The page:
Wednesday, December 26, 2012
Even as many local citizens begin looking toward the future and new year, Chickamauga resident Jim Staub preserves the past; he is the director of the Martin Davis House Foundation and often gives tours of the historical property.
The Martin Davis House and Farm dates back to 1850, when the late Martin Davis became the owner of 160 acres along Chickamauga Creek at what is now called Davis Crossroads. After building a 1.5-story dog trot-style frame house, Davis moved his family to the home that still stands today.
On his tours of that house, Staub recounts that Davis died in 1859, leaving his widow, Julia Tate Davis, and six children ages 4-18 to manage the farm. On Sept. 11, 1863, the Civil War Confederate and Union troops clashed at the farm.
Davis’ widow passed the farm down to their son John Davis Jr. and his wife, Ruth Hall Davis, who owned the farm from 1882-1897, when J. W. Lee purchased the property. The home and farm ownership changed hands again in 1920, when Mary Eudie Lee Trotter, J. W. Lee’s daughter, and her husband, Frank Trotter, became the owners. On Jan. 1, 1948, Frank Clements Shaw purchased the farm and moved into the house with his wife, Myrtice Dunaway Shaw, and their son, Frank Clements “Bug” Shaw Jr. From 1948-2006, the Shaws, most recently Frank Clements Shaw Jr., preserved and managed the farm.
“Mr. Shaw [Jr.] established a foundation through a trust fund to preserve and protect the property,” said Staub, adding that the junior Shaw passed away in 2006. “I was hired to carry on the work and his interests.”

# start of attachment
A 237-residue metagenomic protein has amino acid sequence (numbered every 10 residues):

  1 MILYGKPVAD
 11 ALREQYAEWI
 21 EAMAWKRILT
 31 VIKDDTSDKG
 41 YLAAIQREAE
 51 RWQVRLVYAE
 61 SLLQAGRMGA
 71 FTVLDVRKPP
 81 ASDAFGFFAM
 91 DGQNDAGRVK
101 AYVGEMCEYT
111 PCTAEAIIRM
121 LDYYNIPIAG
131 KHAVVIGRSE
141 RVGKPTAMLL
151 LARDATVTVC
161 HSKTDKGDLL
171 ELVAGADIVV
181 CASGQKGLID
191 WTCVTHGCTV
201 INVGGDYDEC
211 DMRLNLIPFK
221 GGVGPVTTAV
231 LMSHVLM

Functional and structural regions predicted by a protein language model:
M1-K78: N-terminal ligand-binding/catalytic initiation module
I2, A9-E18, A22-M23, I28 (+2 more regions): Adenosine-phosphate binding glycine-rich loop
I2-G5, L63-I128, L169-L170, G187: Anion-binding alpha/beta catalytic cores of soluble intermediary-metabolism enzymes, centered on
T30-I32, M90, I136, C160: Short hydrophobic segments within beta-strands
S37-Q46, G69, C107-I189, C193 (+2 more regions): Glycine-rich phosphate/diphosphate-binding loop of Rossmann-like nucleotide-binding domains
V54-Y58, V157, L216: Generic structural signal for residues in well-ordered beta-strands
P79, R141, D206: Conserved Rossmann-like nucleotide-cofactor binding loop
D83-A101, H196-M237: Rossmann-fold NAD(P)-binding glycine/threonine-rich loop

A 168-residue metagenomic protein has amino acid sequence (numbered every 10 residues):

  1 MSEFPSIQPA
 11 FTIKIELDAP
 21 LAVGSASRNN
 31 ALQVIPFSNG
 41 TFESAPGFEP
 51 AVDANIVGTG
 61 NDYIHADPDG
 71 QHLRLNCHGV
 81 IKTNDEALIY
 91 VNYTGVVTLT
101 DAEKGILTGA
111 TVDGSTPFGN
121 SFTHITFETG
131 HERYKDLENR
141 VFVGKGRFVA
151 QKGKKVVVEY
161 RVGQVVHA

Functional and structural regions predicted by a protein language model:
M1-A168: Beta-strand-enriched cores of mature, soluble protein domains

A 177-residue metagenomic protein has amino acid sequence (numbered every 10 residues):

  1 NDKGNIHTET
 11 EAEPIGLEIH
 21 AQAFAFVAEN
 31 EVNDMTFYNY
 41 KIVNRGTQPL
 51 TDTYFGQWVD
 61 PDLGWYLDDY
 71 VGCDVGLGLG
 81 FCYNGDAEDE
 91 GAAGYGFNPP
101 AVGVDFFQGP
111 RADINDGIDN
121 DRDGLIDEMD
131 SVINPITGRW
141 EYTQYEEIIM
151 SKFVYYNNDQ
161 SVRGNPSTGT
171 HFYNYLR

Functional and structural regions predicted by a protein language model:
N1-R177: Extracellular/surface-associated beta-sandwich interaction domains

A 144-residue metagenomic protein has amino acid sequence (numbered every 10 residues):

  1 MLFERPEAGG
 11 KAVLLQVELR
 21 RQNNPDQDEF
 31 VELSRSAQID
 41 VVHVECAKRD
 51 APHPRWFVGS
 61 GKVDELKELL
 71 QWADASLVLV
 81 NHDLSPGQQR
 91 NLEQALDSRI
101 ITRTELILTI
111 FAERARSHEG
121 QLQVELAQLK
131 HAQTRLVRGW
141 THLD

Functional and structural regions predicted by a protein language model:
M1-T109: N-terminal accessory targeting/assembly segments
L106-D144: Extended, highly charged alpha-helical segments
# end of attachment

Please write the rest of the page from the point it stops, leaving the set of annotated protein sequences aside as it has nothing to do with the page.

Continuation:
In the four years that Staub has managed the property, a lot of restoration and maintenance work has taken place, he said.
A winter kitchen, added in the 1970s, leads to the historic portion of the home.
The south parlor blue room that today contains an antique piano, mandolin and violin is missing one of its historical artifacts; a marble-top table in the room was once buried to hide it from Union troops. In the adjoining hallway visitors can check out photos of some of the family members who called the house home around that time. Portraits of the late Martin Davis, his son and grandson adorn the walls that surround an antique piano.
“The hallway had double doors in the front and double doors in the back, so this hall had dog trots, and with the doors open, it stayed cool in the summertime,” said Staub, adding that the back doors were taken out to enclose the courtyard into the house. “In the hallway we stripped the Sheetrock to re-expose the history of the 1851 planked wood walls.”
The north parlor also bears the planked wood walls restored for historic appeal. The 19th century furniture throughout the home belonged to the Shaw, Clements, Suttle and Park families, all ancestors of Frank “Bug” Shaw.
To showcase the 19th century style of a detached kitchen, a blacksmith shop, weaving shop, doctor’s office, schoolhouse and general store, he added six small buildings for guided tours around the property. Shaw’s father owned Frank Shaw Grocery, and the added store building on the property represents the business he helped his father run. Frank Shaw Jr. personally was a mail carrier, a farmer and a historian that loved Walker County.
The Martin Davis House and Farm includes a number of smaller detached houses built by Shaw to depict a rural 19th century village. The farm showcases the history of rural family life in Walker County during the 19th and 20th centuries. Reservations for tours can be made by calling 706-539-2244 or 423-774-6784.